New York CNN Business  — 

US airlines have canceled more than 1,200 flights Monday as a powerful winter storm packing rain, sleet and snow slammed the East Coast on the holiday weekend and made travel difficult. On Sunday, roughly 3,000 flights were canceled.

Charlotte Douglas International Airport in North Carolina, an American Airlines (AAL) hub, continues to be the hardest hit. More than 400 flights were canceled there Monday and 85 delays were reported according to flight tracking site FlightAware. The airline preemptively canceled 1,100 flights Sunday across its mainline and regional operations after canceling 90 Saturday.

“This weekend’s winter storm is expected to have a significant impact on our operation, especially at Charlotte International Airport,” American said in a statement. It also issued a travel notice allowing customers affected by the weather to rebook flights without a fee.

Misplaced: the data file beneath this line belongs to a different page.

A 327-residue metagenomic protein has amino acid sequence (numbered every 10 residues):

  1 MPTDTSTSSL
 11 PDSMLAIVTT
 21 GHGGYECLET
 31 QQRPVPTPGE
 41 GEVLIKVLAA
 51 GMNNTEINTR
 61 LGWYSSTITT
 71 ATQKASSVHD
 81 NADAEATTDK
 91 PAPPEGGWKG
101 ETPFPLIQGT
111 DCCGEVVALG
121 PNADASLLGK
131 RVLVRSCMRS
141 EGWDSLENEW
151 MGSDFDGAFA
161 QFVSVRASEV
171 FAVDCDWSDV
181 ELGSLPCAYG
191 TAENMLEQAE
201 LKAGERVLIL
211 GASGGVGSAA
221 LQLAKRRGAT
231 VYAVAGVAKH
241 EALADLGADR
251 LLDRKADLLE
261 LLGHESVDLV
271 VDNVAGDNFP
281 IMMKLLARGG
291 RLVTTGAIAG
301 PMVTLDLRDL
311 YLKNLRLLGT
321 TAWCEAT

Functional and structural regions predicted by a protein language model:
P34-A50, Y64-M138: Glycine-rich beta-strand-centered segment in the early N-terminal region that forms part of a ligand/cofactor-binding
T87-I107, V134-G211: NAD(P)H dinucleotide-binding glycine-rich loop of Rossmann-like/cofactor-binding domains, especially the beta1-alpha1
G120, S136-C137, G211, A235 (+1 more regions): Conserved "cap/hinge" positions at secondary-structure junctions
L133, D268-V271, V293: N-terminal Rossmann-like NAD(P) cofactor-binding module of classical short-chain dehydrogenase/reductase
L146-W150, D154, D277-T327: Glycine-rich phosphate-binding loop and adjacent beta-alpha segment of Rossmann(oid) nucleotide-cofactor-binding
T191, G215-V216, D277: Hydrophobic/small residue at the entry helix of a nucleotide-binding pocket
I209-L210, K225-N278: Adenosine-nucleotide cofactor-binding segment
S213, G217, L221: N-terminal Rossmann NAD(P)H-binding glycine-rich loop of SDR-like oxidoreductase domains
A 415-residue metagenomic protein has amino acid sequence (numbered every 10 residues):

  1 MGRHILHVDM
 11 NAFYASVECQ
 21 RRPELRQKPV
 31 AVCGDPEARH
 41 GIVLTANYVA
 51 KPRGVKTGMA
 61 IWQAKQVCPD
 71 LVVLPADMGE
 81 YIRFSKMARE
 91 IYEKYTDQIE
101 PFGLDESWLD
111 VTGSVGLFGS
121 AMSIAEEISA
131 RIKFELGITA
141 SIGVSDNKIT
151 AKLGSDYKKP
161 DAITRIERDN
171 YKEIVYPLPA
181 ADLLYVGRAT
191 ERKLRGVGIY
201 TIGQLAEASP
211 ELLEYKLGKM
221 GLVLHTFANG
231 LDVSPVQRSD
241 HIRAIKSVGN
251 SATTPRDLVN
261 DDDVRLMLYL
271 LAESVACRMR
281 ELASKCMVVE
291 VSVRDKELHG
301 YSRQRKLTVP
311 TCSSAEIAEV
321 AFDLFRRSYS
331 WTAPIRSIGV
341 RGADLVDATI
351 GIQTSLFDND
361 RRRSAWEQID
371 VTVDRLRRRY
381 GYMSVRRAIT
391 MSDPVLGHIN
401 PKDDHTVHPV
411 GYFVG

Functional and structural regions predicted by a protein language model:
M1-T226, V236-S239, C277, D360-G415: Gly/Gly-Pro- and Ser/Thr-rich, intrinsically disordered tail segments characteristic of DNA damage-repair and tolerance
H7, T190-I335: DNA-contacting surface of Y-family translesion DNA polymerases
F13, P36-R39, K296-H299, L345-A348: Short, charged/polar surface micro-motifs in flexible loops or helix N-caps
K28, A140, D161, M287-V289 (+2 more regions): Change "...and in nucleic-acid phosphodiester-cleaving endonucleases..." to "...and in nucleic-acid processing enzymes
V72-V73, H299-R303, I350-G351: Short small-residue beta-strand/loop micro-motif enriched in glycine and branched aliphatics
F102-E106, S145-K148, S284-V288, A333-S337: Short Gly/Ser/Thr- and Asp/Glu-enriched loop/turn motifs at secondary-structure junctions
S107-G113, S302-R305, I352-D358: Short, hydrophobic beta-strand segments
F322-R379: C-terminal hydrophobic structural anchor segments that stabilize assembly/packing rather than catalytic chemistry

Ronald Reagan Washington National Airport is the second-most affected airport, with 38 cancellations reported Monday.

A massive storm system slammed the eastern United States and the Midwest over the weekend. There were reports of crippling ice in parts of Georgia, Virginia and the Carolinas on Sunday. The governors of those states have declared emergencies.

Monday is Martin Luther King, Jr., Day, a federal holiday, and many schools and offices were closed.

American isn’t the only carrier canceling flights. As of 8 am ET Monday, Southwest (LUV) canceled 72 flights, according to FlightAware, while Delta Air Lines (DAL) canceled 37 flights. JetBlue (JBLU) canceled 49 flights and 82 flights on United have been axed.

It’s been a miserable few weeks to be an airline traveler. Winter weather and Omicron surges left 20,000 US flights canceled over the busy holiday travel season. As travel picked up, staffing cuts also left airlines with fewer employees than they had before the pandemic.

–CNN Business’ Ramishah Maruf contributed to this report.

CNN’s Jason Hanna, Hannah Gard, Alanne Orjoux and Chris Isidore contributed to this report.